Lester Bowie, the late Art Ensemble of Chicago trumpeter, once dissected how Louis Armstrong purveyed his art in American culture: "The true revolutionary that's out waving a gun in the streets is never effective; the police just arrest him. But the police don't ever know about the one that smiles and drops a little poison in their coffee."
Bowie might have had Alfredo Ramos Martinez, one of the pioneer modernist Mexican painters, in mind.
If he's not as famous as Rivera, Kahlo, Orozco or Siqueiros, Martinez's work is worth knowing. A new show of his drawings and paintings is at the Pasadena Museum of California Art — "Picturing Mexico: Alfredo Ramos Martinez in California" (through April 20) — shows a mature stylist removed from his native country who continued to draw on the people and land of Mexico for subject matter and inspiration.
Diego Rivera's work often read like Communist party tracts, Frida Kahlo's surrealism obsessed on her infirmities, Jose Orozco's expressionist imagery screamed in clashing angles, and David Alfaro Siqueiros painted savage critiques. Martinez (1871-1946) ennobled the Mexican peasants of the countryside and city streets. Though he studied in Europe and embraced modernism, he most often worked in a folkloric style of representational images: simplified shapes, monochromatic colors or localized color. The result was a series of powerfully simple images whose angles and planes show a sublime sense of design.
As a student at the National Academy of Fine Arts, Martinez bridled at the confines of the studio and plaster cast studies. He helped found a plein air school that emphasized working in and observing from nature (Siqueiros was one of his first students). He was named director of Mexico City's National Academy of Fine Arts in 1913.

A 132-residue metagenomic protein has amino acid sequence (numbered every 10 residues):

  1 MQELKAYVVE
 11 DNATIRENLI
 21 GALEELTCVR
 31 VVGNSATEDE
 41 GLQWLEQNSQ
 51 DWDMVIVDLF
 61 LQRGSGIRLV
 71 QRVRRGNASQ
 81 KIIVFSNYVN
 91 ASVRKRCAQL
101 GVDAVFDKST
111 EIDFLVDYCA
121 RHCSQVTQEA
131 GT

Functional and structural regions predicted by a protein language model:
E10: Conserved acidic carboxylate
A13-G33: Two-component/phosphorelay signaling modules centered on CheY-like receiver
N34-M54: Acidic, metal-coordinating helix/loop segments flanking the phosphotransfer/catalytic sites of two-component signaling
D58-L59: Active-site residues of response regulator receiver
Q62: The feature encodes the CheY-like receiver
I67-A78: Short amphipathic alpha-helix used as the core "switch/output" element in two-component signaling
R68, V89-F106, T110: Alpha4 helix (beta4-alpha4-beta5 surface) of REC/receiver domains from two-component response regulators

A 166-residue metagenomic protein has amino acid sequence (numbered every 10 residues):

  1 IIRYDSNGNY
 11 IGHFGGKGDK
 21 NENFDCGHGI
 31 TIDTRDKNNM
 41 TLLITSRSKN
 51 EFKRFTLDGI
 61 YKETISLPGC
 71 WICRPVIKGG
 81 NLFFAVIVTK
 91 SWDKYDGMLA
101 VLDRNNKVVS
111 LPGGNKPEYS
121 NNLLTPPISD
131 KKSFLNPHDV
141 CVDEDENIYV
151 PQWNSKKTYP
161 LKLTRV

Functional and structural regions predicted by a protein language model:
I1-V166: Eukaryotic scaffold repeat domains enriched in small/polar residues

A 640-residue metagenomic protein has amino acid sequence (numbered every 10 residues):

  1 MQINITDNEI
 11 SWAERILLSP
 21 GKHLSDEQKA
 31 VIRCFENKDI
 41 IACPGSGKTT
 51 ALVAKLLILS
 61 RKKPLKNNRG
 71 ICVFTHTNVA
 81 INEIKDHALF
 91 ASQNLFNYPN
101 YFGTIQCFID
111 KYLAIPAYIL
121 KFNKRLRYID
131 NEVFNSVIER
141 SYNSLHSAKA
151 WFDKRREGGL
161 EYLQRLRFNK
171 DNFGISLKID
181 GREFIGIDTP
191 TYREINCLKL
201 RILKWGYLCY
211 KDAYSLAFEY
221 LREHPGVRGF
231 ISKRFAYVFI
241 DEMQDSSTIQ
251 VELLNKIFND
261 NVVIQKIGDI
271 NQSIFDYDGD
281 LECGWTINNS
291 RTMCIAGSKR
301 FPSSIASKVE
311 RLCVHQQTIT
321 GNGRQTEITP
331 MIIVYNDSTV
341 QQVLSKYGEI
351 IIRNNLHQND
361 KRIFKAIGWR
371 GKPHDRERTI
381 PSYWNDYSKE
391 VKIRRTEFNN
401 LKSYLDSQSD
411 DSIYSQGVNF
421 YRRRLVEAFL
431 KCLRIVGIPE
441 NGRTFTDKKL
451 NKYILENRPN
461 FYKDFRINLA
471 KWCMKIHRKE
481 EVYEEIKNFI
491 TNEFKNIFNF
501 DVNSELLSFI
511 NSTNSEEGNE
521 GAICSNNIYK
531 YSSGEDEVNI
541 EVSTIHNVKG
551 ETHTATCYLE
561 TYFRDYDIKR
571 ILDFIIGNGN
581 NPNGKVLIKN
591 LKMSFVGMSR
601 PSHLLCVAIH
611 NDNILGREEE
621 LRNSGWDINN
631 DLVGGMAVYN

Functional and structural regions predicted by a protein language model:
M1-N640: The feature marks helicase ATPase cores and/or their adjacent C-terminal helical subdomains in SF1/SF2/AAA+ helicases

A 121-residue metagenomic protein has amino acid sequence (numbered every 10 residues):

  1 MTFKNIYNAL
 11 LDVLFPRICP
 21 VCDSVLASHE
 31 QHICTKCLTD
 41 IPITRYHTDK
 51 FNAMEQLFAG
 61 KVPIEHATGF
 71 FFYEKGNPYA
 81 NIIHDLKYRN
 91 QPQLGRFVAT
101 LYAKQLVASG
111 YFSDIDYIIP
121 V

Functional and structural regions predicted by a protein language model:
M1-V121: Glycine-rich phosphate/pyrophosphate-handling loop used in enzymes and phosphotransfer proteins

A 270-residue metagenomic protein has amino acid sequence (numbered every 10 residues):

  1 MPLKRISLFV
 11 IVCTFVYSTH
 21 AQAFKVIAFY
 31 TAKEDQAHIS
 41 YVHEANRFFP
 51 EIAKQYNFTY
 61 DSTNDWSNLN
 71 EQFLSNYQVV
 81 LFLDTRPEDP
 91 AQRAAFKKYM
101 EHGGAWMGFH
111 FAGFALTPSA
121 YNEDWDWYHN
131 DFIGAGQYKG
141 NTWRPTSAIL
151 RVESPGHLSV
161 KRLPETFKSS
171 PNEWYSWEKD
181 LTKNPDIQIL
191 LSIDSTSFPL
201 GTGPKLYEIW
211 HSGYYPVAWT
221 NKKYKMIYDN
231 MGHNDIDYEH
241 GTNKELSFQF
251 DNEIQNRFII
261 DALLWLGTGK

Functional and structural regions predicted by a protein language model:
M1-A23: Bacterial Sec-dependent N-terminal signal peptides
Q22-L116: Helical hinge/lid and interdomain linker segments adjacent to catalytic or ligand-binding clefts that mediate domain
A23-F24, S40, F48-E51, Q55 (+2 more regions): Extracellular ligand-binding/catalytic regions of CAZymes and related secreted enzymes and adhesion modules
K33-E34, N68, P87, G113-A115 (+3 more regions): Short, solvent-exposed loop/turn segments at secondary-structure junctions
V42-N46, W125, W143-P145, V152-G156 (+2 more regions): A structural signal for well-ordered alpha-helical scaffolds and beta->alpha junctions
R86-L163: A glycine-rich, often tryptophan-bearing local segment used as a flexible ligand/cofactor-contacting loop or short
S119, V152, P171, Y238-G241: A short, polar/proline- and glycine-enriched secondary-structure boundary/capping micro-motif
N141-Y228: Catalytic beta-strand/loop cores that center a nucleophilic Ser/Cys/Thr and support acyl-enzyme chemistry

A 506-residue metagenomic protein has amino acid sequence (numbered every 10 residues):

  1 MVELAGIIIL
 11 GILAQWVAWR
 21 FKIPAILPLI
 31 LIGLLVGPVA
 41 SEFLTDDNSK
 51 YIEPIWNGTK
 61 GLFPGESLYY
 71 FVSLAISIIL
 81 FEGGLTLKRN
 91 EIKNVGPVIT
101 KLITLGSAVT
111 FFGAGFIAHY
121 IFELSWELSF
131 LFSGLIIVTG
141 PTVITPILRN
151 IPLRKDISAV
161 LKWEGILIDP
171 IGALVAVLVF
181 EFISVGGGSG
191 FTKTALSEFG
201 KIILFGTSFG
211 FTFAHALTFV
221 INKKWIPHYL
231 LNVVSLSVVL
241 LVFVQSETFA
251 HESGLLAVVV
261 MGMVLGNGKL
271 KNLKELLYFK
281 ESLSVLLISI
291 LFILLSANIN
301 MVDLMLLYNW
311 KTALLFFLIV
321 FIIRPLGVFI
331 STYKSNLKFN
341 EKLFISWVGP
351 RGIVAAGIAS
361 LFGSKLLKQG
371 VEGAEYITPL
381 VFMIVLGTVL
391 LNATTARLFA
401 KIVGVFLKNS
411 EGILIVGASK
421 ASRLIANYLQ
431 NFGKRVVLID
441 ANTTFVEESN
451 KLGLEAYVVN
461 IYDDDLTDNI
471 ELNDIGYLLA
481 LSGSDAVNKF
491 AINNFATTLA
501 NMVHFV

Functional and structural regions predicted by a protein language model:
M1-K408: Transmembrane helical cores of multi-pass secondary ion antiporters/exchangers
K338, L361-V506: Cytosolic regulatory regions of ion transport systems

He repeatedly chose the peasant class to depict, and he did so in a casually heroic mode. Harvesters, flower maidens, field workers, street vendors and rifle-toting revolutionaries populate his imagery. Yet the idealization of his subjects was cut with an austere modernism. "Study for Monte Alban" (1934) is an elegant art deco design. "Los Charros Del Pueblo" (1941) is a pastoral landscape, but the depth-of-field and juxtaposition of hot and cold colors is far from naïve. Dry-brushed surfaces over contrasting shades make for richer colors.
Martinez moved to Los Angeles in search of medical care for his daughter, who had a bone disease. He seems to have had a complicated view of the United States. William Randolph Hearst's mother had underwritten his study trip to Europe, and he clearly valued American healthcare. Not long after he arrived, Martinez had solo shows at the L.A. County Museum and the Assistance League Gallery in Hollywood; he showed in other settings, too, around town and in San Diego.
Large drawings in crayon and chalk on portico-shaped paper may have been studies for the stained glass mural Martinez executed for St. John's Church in downtown L.A. Catholic subject matter brought out the classicist in Martinez, as a drawing of nuns and friars line up like a frieze, with Greek columns in the background. Like Orozco, he appears to have seen the church as a cut above the mania for human sacrifice found in the ancient Mayans.
At the PMCA, there are many paintings and drawings on vintage pages of the Los Angeles Times. Depictions of downtrodden women carrying burdens appear standard on their surfaces. But they're painted over print reading "Milady's Beauty Column" and such.
In 1945 Martinez was commissioned to paint a 100-foot mural by artist Millard Sheets — on his way to becoming the influential art maven of the Inland Empire — at Scripps College in Claremont. Some accompanying work, possibly influenced by Martinez, by Sheets and three other SoCal contemporaries is a nice bonus to the show.
Where: Pasadena Museum of California Art, 490 E. Union St., Pasadena.
When: Through April 20. Closed Mondays and Tuesdays.
More info: (626) 568-3665, pmcaonline.org
KIRK SILSBEE writes about jazz and culture for Marquee.